“Counselling has meant a lot to me and has changed my
life for the better. This has come about through working
with a skilled therapist.”

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“Excellent support that’s helped me better understand my issues.”

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“Thank you very much! This has exceeded my expectations”

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FAQs

How do I know if I need counselling?

Only you can decide whether you wish to try counselling. Just talking to someone confidentially who is not a friend or family member can make all the difference. Counselling provides a regular time for those in distress to explore their feelings and talk about their problems. Counselling can help you develop better ways of coping, allowing you to live the life you deserve.

What kinds of problems can I talk to a counsellor about?

There are no hard and fast rules. If something is troubling you it can be worth spending some time thinking about why this may be happening. There are, however, a number of issues that frequently come up, for example:

  • Relationship difficulties: couples counselling, relationship counselling, marriage counselling, family and friends, colleagues, commitment, jealousy, abuse
  • Family issues: partners, children, parenting, separation and divorce
  • Lack of confidence:  never being good enough, feeling judged
  • Depression: feeling isolated, lonely, empty, tearful, unloved, suicidal, binge eating, harming oneself, abusive relationships,  lack of control, panic attacks, feelings of inadequacy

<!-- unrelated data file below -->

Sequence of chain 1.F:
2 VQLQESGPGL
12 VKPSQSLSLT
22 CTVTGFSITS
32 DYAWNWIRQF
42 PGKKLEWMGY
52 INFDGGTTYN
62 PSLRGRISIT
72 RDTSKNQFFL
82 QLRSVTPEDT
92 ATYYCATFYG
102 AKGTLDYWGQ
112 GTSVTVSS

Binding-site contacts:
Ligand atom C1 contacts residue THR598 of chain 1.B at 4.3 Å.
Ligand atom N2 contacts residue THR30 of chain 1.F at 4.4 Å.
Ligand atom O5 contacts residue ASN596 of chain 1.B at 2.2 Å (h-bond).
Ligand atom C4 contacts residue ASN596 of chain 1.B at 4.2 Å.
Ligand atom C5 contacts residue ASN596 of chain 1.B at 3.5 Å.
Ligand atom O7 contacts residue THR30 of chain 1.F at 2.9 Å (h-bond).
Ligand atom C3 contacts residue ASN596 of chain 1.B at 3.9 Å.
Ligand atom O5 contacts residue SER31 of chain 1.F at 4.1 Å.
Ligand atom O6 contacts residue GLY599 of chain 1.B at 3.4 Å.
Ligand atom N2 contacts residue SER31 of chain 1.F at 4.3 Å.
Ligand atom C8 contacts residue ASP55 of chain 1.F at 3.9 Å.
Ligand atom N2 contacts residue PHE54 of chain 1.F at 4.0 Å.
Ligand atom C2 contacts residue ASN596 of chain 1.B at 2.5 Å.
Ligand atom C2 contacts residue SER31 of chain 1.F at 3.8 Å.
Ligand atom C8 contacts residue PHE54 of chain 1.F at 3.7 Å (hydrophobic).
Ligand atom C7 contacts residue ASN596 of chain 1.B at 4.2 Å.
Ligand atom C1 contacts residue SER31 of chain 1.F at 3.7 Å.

• Breavement: loss, anger, loneliness, sadness, depression
  • Anxiety
  • Post-traumatic stress disorder (PTSD)
  • Stress
  • Low self-esteem
  • Anger management / issues
  • Identity
  • Behaviours

The counsellor can also direct you to other services that may be useful to you.

How will I feel after my sessions?

Counselling is hard work; you are likely to find it draining so you need to plan ways to look after yourself. You will probably need to have some space to think after sessions.

Counselling can be upsetting or unsettling in the short term. Talking about painful events and feelings and challenging thought patterns can be tough as well as life-changing.

What is the role of the Counsellor?

The counsellor is not there to advise you or “sort you out”; their role is to help you to work through things which are troubling you.

Work is on a one to one basis with individuals, and with couples where both parties choose to come into counselling voluntarily. Trinder works short and long-term.

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